I don’t know about you, but this summer seems to be flying by! I cannot believe that July is over already, but my July was packed full of classes, events and even a trip to the Grand Canyon, that it seemed to pass in the blink of an eye. Because of this, I have had very little time to plan for my upcoming study abroad program to Brazil. Nevertheless, I have tried to fit some things in.
One of the first things I did to prepare for this program was get re-acquainted with an app called Duolingo. Duolingo is an easy way to learn other languages, and its also free (hello, student budget here)! The way the lessons are designed they get progressively more difficult, but when you start, basic words are taught through imagery. As a predominately visual learner, I appreciate this detail immensely.
Currently, what I am doing to prepare for this program is getting educated on the history of how Brazil came to be, starting with Portuguese contact by Vasco De Gama, in the year 1500. Though South America was already populated by an estimated 2-6 million people, Portugal and Spain proceeded to lay claim to the land (aka colonization). Brazil received its name due to a valuable tree that flourished there- Pau-Brasil, or Brazilwood.
Like the United States, South America and Brazil were heavily colonized, and with a focus on agriculture, both imported slaves from Africa. Approximately 4.8 million slaves were brought to Brazil, until the abolition of slavery in 1888 – almost 400 years later. You might be surprised to know that slaves in Brazil were treated even worse than in the U.S., due to their location being closer to Africa. This created an attitude that slaves were more easily replaceable, and so they didn’t need to be treated well. Unfortunately, many died, and the scars of slavery still linger in Brazil to this day.
Currently, Brazil claims to be a racism-free paradise, although it is fairly clear that people of color are still separated by economic means. The powerful elite are predominately White, and the poor are mostly of African heritage. However, there is still some hope for the future, as the government has implemented a quota system. The quota system is something like Affirmative Action here in the states. With Brazil’s quota system, colleges are required to enroll 20% of students that are of African descent. This is a step in the right direction, I believe because it creates opportunities to move up the socioeconomic ladder in a way that was previously unavailable- through education and the chance for a better, higher paying job.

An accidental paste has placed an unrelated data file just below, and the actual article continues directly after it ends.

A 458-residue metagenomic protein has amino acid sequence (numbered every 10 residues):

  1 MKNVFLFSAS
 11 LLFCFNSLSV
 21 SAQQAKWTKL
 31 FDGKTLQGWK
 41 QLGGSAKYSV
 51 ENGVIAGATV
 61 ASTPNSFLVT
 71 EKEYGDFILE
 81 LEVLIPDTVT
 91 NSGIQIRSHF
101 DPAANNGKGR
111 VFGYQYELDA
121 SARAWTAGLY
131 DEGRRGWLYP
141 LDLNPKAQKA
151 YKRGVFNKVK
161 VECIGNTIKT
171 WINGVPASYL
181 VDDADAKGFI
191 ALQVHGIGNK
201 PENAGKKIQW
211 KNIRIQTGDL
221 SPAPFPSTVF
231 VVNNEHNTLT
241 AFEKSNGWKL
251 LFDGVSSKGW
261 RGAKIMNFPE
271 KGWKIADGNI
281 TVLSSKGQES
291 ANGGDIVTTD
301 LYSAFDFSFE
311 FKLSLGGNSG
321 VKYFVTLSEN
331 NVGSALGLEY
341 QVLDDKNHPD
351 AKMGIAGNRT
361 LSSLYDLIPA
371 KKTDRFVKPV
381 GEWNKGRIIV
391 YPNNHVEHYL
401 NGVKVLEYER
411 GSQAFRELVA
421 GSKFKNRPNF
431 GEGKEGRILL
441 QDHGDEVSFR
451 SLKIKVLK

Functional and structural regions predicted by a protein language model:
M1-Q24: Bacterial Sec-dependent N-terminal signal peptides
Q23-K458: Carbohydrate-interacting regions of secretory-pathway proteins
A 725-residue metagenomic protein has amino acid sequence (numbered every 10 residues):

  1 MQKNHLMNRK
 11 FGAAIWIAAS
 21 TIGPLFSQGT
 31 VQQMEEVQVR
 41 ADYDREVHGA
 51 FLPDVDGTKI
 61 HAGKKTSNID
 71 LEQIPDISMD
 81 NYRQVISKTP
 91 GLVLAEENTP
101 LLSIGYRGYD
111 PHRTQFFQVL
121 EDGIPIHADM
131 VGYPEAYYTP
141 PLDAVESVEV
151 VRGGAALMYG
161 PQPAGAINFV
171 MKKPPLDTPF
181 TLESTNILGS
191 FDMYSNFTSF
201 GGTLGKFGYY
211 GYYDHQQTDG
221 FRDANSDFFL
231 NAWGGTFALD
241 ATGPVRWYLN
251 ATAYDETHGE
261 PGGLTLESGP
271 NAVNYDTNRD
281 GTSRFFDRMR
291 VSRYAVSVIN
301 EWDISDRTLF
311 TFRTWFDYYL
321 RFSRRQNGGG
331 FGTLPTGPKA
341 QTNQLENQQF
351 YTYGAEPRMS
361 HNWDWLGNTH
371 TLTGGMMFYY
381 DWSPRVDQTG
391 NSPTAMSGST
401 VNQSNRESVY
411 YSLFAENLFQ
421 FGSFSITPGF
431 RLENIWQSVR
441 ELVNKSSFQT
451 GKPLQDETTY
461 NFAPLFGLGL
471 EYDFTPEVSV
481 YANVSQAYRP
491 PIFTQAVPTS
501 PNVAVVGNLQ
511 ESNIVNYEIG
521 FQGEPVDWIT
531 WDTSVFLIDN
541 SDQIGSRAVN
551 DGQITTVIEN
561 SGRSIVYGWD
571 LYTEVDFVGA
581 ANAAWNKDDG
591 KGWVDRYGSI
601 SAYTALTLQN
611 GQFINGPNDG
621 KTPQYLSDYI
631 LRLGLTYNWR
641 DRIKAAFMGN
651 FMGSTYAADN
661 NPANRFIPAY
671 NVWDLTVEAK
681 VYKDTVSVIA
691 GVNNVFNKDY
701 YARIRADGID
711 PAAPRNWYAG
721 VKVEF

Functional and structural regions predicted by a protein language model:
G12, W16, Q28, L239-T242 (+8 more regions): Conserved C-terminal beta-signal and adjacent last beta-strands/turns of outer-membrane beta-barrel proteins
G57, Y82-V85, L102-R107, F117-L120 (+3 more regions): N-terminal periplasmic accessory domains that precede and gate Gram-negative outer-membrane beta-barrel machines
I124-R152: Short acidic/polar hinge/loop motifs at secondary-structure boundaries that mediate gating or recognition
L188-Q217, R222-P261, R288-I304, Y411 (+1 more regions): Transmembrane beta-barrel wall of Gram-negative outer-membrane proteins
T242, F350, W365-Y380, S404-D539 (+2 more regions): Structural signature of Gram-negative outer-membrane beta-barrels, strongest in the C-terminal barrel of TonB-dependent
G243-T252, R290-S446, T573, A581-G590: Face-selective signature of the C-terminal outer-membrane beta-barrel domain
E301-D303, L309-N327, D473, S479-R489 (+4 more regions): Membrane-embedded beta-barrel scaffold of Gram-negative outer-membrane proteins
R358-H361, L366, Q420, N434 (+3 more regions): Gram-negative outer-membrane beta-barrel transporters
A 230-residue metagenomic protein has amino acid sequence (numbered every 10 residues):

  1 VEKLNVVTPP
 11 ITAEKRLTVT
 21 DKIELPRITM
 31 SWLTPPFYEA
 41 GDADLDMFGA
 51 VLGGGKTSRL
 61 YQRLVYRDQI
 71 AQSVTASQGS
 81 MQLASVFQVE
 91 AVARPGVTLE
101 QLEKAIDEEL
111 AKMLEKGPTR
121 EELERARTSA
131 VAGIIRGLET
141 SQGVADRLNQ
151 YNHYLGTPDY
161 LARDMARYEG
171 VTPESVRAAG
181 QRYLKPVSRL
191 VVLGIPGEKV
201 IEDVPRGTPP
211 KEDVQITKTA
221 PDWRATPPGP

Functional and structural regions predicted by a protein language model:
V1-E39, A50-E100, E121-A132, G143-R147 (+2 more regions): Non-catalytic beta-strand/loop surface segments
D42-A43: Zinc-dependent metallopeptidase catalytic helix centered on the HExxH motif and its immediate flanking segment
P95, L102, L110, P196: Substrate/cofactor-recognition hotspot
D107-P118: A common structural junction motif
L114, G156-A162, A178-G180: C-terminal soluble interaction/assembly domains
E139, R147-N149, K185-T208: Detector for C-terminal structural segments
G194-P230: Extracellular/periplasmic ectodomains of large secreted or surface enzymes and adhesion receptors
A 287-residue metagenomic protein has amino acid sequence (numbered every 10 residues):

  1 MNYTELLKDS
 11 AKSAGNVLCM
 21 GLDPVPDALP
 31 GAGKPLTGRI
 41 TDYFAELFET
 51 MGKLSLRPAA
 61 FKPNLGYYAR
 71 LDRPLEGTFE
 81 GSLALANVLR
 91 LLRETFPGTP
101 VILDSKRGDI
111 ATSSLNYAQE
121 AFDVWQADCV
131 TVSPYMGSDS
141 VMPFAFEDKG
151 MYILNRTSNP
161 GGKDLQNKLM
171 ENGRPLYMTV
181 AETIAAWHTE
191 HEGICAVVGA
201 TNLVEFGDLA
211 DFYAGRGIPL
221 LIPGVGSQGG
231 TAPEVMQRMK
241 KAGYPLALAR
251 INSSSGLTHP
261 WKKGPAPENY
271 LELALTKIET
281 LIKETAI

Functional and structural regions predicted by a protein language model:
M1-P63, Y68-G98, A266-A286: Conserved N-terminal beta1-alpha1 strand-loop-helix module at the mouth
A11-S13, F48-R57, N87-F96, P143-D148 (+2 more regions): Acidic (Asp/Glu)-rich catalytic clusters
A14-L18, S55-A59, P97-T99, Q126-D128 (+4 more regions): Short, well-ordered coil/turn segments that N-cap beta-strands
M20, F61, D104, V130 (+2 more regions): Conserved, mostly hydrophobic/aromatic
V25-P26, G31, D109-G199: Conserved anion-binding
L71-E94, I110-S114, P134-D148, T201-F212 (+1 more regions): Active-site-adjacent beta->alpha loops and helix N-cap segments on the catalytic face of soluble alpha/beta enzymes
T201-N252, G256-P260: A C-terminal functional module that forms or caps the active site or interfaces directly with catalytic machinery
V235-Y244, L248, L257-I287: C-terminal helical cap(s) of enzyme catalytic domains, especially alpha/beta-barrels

My next steps for preparation are to complete my vaccinations- I’ve already gotten my Hepatitis A shot, but still need to get my Typhoid and Yellow Fever preventions. Next, I will be putting together a detailed packing list and purchasing anything I still need. I have my study abroadinsurance and passport and all of those basic essentials for international travel. What I still don’t have is a full grasp on the nuances of Brazil in terms of place and what to expect, nor have I become fully fluent in the Portuguese language. My guess is that I won’t have either of these until I arrive there and begin to experience the place and culture firsthand.
My next post will be coming to you from Brazil, so until then, até logo (see you later)!